10 years ago I stared at an empty OpenOffice document. The cursor blinked expectantly.
It was early January, 2009, I had inked a book deal, and was frozen. My proposal included a complete outline, so it’s not like I didn’t know what to write.
There’s some comfort in an empty document, the italicized Untitled filename can still become anything. With a blank slate, there is only possibility.
I rationalized that maybe I shouldn’t start with chapter one. It’s like a persuasive essay where you write the introduction last so you can foreshadow the argument you’ve already made. That makes a lot less sense for a programming cookbook, but I moved on to chapter two.
It didn’t get easier. All I could think about was how permanent the words would be, printed into 5,000 copies. Nevermind that it would be 18 months later and that I’d have at least five opportunities to change every word, sentence, and code sample.
I felt the pressure of the possibility.
Fresh starts are nice. Despite the pressures of writer’s block, the truth was the blinking cursor was all possibility. As I write this, it’s the first week of 2019. A new year. Resolutions abound as people optimistically look out at the possibility of a blank slate.
There is potential energy stored up in anything new: freshly fallen snow, a beautiful wedding cake, or electronics straight from their packaging, that static plastic film still covering the screen. Unfortunately, none of those things fulfill their purpose left in their pristine state. The electronics should be used, the wedding cake should be cut (and eaten!) and that snow should be trod upon by hefty winter boots.
Most new things are concepts rather than physical things. Semesters in school—then quarters in business—each bring new possibilities. Monday is the start of a new week and every single day (so far) the sun rises. Even a washed car and full tank of gas hold inspiring potential.
You don’t need to wait for some milestone (like January 1), you can make your own newness. My friend Mike Vardy advocates starting the new year whenever you want. Because of his influence, I’m 12 weeks into training for a 5K rather than starting with the calendar year.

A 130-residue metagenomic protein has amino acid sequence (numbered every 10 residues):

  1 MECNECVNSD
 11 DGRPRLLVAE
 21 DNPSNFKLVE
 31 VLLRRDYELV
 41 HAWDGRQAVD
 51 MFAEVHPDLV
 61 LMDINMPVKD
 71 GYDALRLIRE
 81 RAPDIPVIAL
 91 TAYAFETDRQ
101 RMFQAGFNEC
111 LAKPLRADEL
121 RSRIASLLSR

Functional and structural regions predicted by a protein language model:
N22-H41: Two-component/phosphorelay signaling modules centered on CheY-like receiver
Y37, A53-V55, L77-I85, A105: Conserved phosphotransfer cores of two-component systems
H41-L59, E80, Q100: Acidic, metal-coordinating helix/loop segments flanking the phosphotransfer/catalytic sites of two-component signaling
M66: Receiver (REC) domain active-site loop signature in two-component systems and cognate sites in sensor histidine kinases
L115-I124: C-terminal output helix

Making newness means you’re manufacturing possibility. That feels great, but comes with the responsibility of moving toward that potential. For me, that responsibility means I’m also manufacturing pressure, the same sort that had me staring at the blinking cursor 10 years ago.
Here’s where the internal dialogue starts: I’ve written the section above, but this one is empty. That’s a lot of pressure. I’m happy with this post so far. What if I screw it up? But if I never write anything, the post will never be finished.
Some people spend years in the state of possibility. It’s like the old calculation of an idea’s value. The execution is what’s valuable and the idea is a multiplier. The idea is the possibility, and it’s much more comfortable than taking action. When you execute, you might find it’s harder than you thought, and you might feel the pressure of a reality mismatched with the fiction of possibility.
It was almost three years ago that I decided I should be a runner. I knew there were programs that started slowly with a mix of running and walking. Putting shoes to pavement is the ultimate reality check. It was much easier to imagine having done it than to do it. Two years passed. On my birthday in 2018, I created an event page for the following year, but never published it. Finally, six months later, I laced up my shoes and ran a couple blocks.
When you start turning the possibility into reality, the pressure should decrease. The build up of potential energy is translated into action. At the same time, and this can be hard, the possibility also decreases. This thing you’re doing is becoming real. It may not match what you imagined. But your working on it is the only thing that fulfills its potential.
For me, after awhile of taking action on the newness, once it stops feeling new, another blank slate appears in my mind. It’s the one that imagines that others will really love it or really hate it. It’s a cycle and it includes new possibilities, which means new pressures. And the only way around that is more action: launching, sharing, or whatever it is that will move that reaction from possibility to reality.
This post started as a way to commemorate the 10 year anniversary of a huge project about which I’m proud. Even if technology, as it inevitably would, has made my book a bit outdated, I can always say I wrote the book on map scripting (primarily because that’s a term I made up!).
When that 18 month process came to a close with the book’s publication in 2010, I was often asked whether I’d write another book. At the time I expressed uncertainty. There’s a lot to gain from writing one book (it’s the reason for my current career path), but the jump to two-time author is seemingly less impactful.
It’s been awhile since someone asked me, but my ol’ blog buddy Mike Duffy posted on Facebook and I found myself responding: “Always maybe.”
If I wrote another book, I’d definitely remember what I learned last time: write it in the margins of work and focus on progress every day. But I’d also look to share more sooner, to tighten that possibility and pressure cycle.
Recently I came across Kelly Miller’s 30 day book project. From October 1 to November 1, Kelly moved the project forward, from outlining, to writing, to editing. And she has an epic Twitter thread where she checked in every day with progress.
Regardless of whether it’s writing a book, I think we can all learn from that approach to the projects that matter to us. As the possibility turns to pressure, remember that forward progress both relieves the pressure and brings your efforts into reality.